By David Esteppe
Jennifer Wisler of the Sunshine Kids organization says, “We give kids an opportunity to get away from hospitals and cancer treatments, if only for a week. They get to enjoy a once-in-a-lifetime trip surrounded by kids their same age, from across the country, who understand firsthand the struggles of childhood cancer.”
After hearing about this organization and its mission, it was an enormous pleasure for the Mountain Messenger to meet Lewisburg’s Brady Powers Mickey this week to hear about his experience going on last month’s 25th Annual Sunshine Kids Texas Hill Country Adventure trip.
Just a few of the exciting events the kids participated in included visiting Sea World and Schiltterbahn, tubing the San Marcos River, horseback riding, a police escort ride to the Capitol and much more.
The 15-year-old young man radiates sunshine with a ready smile and an unruly, but full, head of black hair, while giving permission for the interview to go anywhere it needed to go. Brady explained how he was chosen for the trip, along with two other kids, while undergoing regular chemotherapy treatments in Roanoke, VA, a few months ago. Twenty-seven kids made the trip, but one of the three chosen to go with his group from the hospital in Roanoke had to cancel at the last minute because of a hiccup in his medical situation. “These things happen,” said Brady’s mother Peri.
Two highlights of the trip for Brady was a zip line-type ride on a wave-board across the lake at the Texas ranch hosting the event after two attempts at waterskiing went afoul. One-upping his friend who had befriended a small toad by finding a much larger toad was also a coup he enjoyed.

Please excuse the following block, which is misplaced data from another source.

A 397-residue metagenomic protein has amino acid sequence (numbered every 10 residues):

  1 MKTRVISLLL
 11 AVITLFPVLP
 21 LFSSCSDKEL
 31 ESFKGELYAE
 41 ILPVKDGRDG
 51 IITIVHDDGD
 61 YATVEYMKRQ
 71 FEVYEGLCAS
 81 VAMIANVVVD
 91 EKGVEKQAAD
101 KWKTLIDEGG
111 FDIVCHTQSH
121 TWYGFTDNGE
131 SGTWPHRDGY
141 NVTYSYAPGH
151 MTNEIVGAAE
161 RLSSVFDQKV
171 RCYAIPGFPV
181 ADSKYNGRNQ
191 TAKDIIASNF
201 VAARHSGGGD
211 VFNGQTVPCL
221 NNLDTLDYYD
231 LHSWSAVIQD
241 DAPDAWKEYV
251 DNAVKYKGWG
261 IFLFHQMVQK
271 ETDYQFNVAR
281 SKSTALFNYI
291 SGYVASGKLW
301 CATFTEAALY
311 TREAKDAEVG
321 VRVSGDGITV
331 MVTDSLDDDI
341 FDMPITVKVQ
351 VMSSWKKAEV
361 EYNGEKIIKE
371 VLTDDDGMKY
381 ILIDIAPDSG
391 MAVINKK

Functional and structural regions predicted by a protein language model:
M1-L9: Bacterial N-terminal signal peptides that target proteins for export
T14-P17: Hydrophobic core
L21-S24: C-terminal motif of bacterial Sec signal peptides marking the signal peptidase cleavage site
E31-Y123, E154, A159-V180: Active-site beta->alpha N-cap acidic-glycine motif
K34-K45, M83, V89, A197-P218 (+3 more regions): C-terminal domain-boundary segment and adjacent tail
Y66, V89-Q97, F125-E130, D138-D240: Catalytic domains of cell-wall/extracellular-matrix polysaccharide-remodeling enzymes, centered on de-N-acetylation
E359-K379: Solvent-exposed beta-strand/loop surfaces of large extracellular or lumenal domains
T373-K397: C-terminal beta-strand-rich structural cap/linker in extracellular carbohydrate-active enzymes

Brady then told his story, the cancer story, which began when he was 13. He is in his third year of tackling the invasion of his body. He said he began having pain in his thoracic region, having trouble digesting food and vomiting. After a few weeks with no improvement, Brady said facetiously, “We did what anyone would do; we swung by a Med Express.” This stop was followed by traveling on down to the Greenbrier Valley Medical Center, where the best guess about his symptoms pointed to Crohn’s disease.
With the advice of friends and family, Brady went to Cincinnati Children’s Hospital (CCH), where further testing, including an MRI, would spot a softball-size tumor apparently growing off of his pancreas and spidering all over everything else in his thoracic cavity. The MRI, and subsequent DNA of the tumor, left Brady with the only case of stage IV pancreatic cancer, which his physicians had never seen in a 13-year-old before.
Brady said he was fortunately put on a morphine pump, which affected his memory of the following month of extremely aggressive adult-sized chemo treatments at CCH. After the first month at CCH, Brady returned home and began alternating a week at home with a week on chemo in Roanoke.
Two-and-a-half years later, in the early fall of 2014, Brady’s doctors announced “REMISSION.” Four powerful cancers drugs had bested the cancer, but not Brady.
The remission lasted until just before Christmas, when the cancer was spotted making a return.
In January this year, the treatment strategy would shift, due to the harshness of the previous regiment, and the new FDA approval of Lynparza and a once a week infusion of previously effective chemo, but in less harsh dosages. The DNA analysis of Brady’s pancreatic cancer shows the presence of the BRCA gene. Lynparza is a poly ADP-ribose inhibitor that exploits tumor DNA repair pathway deficiencies to preferentially kill cancer cells.
Meanwhile Brady plans to enjoy his favorite meal of bacon cheeseburgers and he invites everyone to follow his progress on the Facebook page devoted to updates: Brady’s Powers.
The interview ended and Brady joined a friend in a walk through town.
Information about Sunshine Kids can be found by visiting www.sunshinekids.org. If interested in supporting Brady’s journey visit www.youcaring.com/bradyspowers.